Multiple Cell Lines from the Same Individual

In response to requests from the scientific research community for multiple cell lines from a single individual, the NIGMS Human Genetic Cell Repository has assembled a number of collections of multiple cell lines as described below. All cell lines from an individual have been assayed for identity using genotyping by microsatellites (Description). Cell lines have also passed standard quality control tests for viability after cryopreservation and freedom from mycoplasma and other microbiological contamination. DNA is available from all cell lines either through the NIGMS catalog or by special request. Ordering Instructions can be found Here.

Cell Lines from Neonatal Foreskins (Melanocyte, Keratinocyte, and Fibroblasts). Foreskin was collected and used to establish cell lines representing a variety of cell types from each individual. Ideally, fibroblast, melanocyte and keratinocyte cell lines are available from each individual foreskin. In some cases, less than three cell types were established successfully from the same individual. The designation of fibroblast is based on positive staining for vimentin and the morphological appearance of the cell line. The designation of keratinocyte means that 80% or more cells in the cell line stained positively for pancytokeratin. A cell line in which at least 80% of the cells stained positively for HMB45 (gp100) is designated as a melanocyte cell line. It is anticipated that these matched cell lines will be useful in examining the process of differentiation and for deriving induced pluripotent stem cells. Additional information about these cell lines may be found in the following publication by Shirley et al (PMID 22374857): Chromosomal variation in lymphoblastoid cell lines.

Multiple EBV-transformed Lymphoblast Cell Lines from Individuals. EBV-transformed lymphoblastoid cell lines (LCL) are routinely used as a renewable source of DNA and for studies of genomics and gene expression. With the advent of technology to thoroughly catalogue genetic variation in the human genome, several questions remain to be answered regarding the utility of LCL for genetic research. Does the transformation process 1) alter the genome of the B-lymphocyte; 2) result in consistent and reproducible changes in gene expression; and 3) alter the epigenome of the host cell? These basic questions address the fidelity of the LCL as a substitute for the “parent” lymphocyte. NIGMS has created a resource to address these questions and others. Five EBV-transformed cell lines were established from each of six donors. Each cell line was also genotyped and the data was analyzed and reported in the following publication by Shirley et al (PMID 22374857): Chromosomal variation in lymphoblastoid cell lines.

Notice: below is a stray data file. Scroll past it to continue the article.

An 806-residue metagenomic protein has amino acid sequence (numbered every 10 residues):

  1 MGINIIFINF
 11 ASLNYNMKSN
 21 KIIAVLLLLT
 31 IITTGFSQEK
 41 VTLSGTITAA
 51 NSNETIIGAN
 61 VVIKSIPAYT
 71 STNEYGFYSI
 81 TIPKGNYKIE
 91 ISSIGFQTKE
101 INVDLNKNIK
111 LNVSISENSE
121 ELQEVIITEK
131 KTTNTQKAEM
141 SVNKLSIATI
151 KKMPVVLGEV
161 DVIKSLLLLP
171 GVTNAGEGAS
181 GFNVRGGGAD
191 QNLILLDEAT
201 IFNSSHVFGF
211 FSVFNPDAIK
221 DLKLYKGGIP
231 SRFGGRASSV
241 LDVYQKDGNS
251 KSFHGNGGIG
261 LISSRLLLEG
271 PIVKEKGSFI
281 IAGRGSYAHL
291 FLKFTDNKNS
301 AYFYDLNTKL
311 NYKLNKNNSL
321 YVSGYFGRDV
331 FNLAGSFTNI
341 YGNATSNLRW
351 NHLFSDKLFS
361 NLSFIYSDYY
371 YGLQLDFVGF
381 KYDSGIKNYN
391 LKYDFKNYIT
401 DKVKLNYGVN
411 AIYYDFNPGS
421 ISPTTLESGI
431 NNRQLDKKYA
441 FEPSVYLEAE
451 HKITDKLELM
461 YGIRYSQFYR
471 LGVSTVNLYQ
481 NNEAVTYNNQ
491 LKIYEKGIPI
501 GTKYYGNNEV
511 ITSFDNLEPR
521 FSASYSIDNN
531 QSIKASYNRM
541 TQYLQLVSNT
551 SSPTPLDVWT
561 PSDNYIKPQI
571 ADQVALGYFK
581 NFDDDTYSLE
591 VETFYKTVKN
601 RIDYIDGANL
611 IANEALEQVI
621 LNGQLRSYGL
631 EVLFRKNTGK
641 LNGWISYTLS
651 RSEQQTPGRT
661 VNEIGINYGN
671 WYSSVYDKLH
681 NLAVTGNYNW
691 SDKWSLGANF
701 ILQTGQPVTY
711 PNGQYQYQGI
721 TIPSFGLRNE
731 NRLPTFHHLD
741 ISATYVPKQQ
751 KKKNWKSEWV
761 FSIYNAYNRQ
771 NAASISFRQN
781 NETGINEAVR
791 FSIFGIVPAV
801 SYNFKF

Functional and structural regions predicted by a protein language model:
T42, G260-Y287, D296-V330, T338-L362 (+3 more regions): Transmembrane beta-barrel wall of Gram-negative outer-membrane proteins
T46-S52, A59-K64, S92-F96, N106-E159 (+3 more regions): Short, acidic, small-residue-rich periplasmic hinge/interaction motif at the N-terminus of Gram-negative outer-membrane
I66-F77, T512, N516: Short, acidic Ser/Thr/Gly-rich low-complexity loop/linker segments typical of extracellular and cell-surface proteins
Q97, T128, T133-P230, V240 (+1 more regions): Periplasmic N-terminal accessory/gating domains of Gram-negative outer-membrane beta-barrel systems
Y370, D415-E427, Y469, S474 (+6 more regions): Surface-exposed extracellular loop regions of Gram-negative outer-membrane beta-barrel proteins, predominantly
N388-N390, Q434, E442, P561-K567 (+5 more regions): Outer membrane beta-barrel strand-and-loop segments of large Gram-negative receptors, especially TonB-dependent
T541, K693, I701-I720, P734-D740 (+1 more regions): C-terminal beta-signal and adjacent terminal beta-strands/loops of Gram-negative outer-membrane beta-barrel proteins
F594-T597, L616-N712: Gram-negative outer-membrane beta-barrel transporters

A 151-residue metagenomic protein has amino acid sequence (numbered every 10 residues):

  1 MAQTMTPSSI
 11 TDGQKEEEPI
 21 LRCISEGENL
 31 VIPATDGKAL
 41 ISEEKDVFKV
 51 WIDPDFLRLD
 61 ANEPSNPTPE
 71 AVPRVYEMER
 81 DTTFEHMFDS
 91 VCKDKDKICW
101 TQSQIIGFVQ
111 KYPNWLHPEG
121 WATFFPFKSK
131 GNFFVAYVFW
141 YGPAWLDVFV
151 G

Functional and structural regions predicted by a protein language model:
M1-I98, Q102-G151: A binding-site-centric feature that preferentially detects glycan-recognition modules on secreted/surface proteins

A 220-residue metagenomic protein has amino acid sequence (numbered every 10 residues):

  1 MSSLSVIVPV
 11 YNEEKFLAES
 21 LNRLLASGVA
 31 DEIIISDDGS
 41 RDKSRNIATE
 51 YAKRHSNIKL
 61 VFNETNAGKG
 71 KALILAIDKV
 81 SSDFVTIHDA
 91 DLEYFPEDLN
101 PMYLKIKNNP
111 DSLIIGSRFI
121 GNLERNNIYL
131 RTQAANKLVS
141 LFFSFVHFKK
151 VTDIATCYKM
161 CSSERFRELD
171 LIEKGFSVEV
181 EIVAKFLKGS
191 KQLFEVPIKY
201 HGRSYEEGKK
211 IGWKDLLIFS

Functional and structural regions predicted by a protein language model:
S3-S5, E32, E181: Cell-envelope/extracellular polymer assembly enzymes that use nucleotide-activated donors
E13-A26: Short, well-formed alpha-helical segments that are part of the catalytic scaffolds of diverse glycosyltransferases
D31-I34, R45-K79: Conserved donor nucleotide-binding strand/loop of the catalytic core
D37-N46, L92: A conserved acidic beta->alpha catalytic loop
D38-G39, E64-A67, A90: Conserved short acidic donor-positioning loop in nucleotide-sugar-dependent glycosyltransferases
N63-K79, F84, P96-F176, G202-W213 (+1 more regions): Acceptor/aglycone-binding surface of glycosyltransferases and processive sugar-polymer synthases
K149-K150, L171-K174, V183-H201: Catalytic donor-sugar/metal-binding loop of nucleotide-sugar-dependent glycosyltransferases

Paired Fibroblast and EBV-transformed Lymphoblast Cell Lines. In many cases, a skin biopsy and a peripheral blood sample are collected from the donor for the establishment of cell lines. These cell lines represent a variety of different diagnoses, as well as apparently healthy individuals. They may be useful in teasing apart epigenomic alterations introduced by EBV-transformation and in gene expression studies. If a single individual has more than one cell line available within the NIGMS collection, all of these lines will have been assigned the same “family number”. This allows them to be grouped together in searches that sort by family number. The "family member number" will also be the same for the fibroblast and lymphoblast cell line derived from the same individual. Matched pairs of cell lines from a single individual will also be cross-referenced each to the other within their catalog remarks. If a cell line has no family number, it is the only cell line available from that individual.

Example of a search result :



1. Browse NIGMS collection by DISEASE
2. Click on disease of interest; for example, Major affective disorder
3. Examine Family number for related individuals or cell lines
4. Click on family number for a list of all samples from this family, including multiple cell lines from the same individual